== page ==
Still no 'smoking gun' found for hydrogen vent line leak
BY WILLIAM HARWOOD
STORY WRITTEN FOR CBS NEWS "SPACE PLACE" & USED WITH PERMISSION
Posted: March 14, 2009;
Updated after news conference
Engineers fell several hours behind schedule today fixing an alignment issue and re-connecting a gaseous hydrogen vent line to the shuttle Discovery's external tank, but NASA managers say they should be able to make up the lost time and stay on track for a launch attempt Sunday at 7:43:46 p.m. While no "smoking gun" was found to explain a vent line leak that grounded Discovery Wednesday, Launch Director Mike Leinbach said he was hopeful the repair work resolved the problem.
"We're going to put this back together and go tank and if it doesn't leak we're going to be perfectly safe to go fly," he said. "While we like to have a smoking gun, good root cause, right now we don't have that."
If all goes well, Discovery's countdown will resume at the T-minus 11-hour mark at 3:18 a.m. Sunday. Fueling will begin around 10:18 a.m. and the crew will strap in for launch just before 4:30 p.m.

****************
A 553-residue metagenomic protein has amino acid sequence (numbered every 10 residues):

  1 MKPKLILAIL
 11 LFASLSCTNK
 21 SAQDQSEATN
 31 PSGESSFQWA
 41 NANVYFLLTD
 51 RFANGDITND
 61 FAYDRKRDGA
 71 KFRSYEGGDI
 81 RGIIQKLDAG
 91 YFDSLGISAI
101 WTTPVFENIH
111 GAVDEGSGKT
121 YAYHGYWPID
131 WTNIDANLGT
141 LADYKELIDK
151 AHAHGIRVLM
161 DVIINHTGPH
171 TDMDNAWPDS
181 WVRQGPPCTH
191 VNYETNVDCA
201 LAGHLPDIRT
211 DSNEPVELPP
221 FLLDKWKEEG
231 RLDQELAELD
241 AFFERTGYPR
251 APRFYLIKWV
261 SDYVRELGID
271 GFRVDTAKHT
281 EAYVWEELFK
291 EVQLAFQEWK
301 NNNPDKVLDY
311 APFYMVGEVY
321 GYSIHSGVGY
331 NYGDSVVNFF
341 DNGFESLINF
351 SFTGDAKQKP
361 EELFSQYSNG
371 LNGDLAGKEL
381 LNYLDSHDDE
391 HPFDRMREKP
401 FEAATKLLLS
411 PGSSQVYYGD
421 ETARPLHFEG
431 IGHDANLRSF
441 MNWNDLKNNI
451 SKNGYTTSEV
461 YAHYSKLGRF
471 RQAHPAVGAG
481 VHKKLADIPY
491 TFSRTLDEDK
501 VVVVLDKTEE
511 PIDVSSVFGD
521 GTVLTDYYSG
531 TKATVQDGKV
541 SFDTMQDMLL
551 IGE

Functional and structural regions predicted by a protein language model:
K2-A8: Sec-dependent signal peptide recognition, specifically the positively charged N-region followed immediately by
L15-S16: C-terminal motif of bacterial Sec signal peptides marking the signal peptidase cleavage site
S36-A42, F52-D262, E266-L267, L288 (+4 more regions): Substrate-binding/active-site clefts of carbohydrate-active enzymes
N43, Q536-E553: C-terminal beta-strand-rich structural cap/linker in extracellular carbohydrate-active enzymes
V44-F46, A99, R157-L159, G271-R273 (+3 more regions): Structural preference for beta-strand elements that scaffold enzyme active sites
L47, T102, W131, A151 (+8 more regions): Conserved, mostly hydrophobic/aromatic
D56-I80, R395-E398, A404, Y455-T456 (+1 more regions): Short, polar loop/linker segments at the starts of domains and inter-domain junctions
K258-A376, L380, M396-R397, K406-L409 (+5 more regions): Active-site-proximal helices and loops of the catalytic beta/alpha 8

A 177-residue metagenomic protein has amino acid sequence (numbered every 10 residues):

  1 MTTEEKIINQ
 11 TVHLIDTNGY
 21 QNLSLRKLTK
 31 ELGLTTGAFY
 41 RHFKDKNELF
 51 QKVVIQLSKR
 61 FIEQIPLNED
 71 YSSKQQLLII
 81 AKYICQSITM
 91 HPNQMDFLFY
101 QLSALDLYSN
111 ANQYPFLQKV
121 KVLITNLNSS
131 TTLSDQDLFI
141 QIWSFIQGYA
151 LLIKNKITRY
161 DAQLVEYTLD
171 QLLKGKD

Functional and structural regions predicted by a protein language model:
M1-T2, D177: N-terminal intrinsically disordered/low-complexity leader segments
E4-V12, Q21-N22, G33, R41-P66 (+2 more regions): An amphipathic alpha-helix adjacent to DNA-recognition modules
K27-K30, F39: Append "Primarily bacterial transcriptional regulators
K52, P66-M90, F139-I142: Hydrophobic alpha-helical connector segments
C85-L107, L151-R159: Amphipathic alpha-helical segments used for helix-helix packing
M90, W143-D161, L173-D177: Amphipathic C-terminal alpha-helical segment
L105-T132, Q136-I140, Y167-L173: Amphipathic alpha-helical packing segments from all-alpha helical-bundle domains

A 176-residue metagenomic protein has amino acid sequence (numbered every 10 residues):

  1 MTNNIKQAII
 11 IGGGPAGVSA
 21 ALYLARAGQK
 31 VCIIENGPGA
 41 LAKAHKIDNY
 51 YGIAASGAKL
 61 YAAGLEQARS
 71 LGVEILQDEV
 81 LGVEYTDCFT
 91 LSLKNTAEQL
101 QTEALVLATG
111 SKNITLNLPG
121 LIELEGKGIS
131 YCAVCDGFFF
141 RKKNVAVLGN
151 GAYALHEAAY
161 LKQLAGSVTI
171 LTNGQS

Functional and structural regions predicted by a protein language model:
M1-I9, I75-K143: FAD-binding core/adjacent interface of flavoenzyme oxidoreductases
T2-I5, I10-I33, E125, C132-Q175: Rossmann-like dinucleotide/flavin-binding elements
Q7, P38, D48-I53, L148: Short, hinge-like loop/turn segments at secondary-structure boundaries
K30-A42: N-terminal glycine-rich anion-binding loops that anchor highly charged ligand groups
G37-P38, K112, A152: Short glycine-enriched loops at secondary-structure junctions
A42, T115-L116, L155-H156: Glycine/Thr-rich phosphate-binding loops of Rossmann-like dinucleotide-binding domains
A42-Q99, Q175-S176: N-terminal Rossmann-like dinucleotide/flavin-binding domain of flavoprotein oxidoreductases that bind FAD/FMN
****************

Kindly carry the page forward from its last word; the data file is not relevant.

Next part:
Shuttle forecasters are predicting an 80 percent chance of good weather Sunday, with just a slight chance of low clouds that could cause problems. The outlook drops to 70 percent "go" on Monday and just 40 percent go Tuesday, the last day this month Discovery can take off. If the shuttle isn't off the ground by then, the flight will slip to around April 7, after a Russian mission to rotate space station crew members.
The primary goals of Discovery's mission are to attach a fourth and final set of solar arrays to the space station; to replace outgoing flight engineer Sandra Magnus with Japanese astronaut Koichi Wakata; to deliver a replacement urine processor sub-assembly needed by the station's water recycling system; and to bring water samples down to assess the purity of the processed water.
NASA originally hoped to launch Discovery Feb. 12, but the flight has been repeatedly delayed, first by problems with suspect hydrogen flow control valves used to pressurize the external tank during ascent and again last Wednesday, by a leak in a gaseous hydrogen vent line.
The 7-inch vent line hooks up to the external tank with a quick-disconnect fitting that is part of a ground umbilical carrier plate. During fueling, pressure in the tank is maintained by venting gaseous hydrogen overboard through the vent line. At launch, the vent line disconnects and drops away from the tank.
During fueling Wednesday, sensors detected a significant gaseous hydrogen leak in or near the umbilical plate. Fueling was halted, launch was scrubbed and the tank was drained.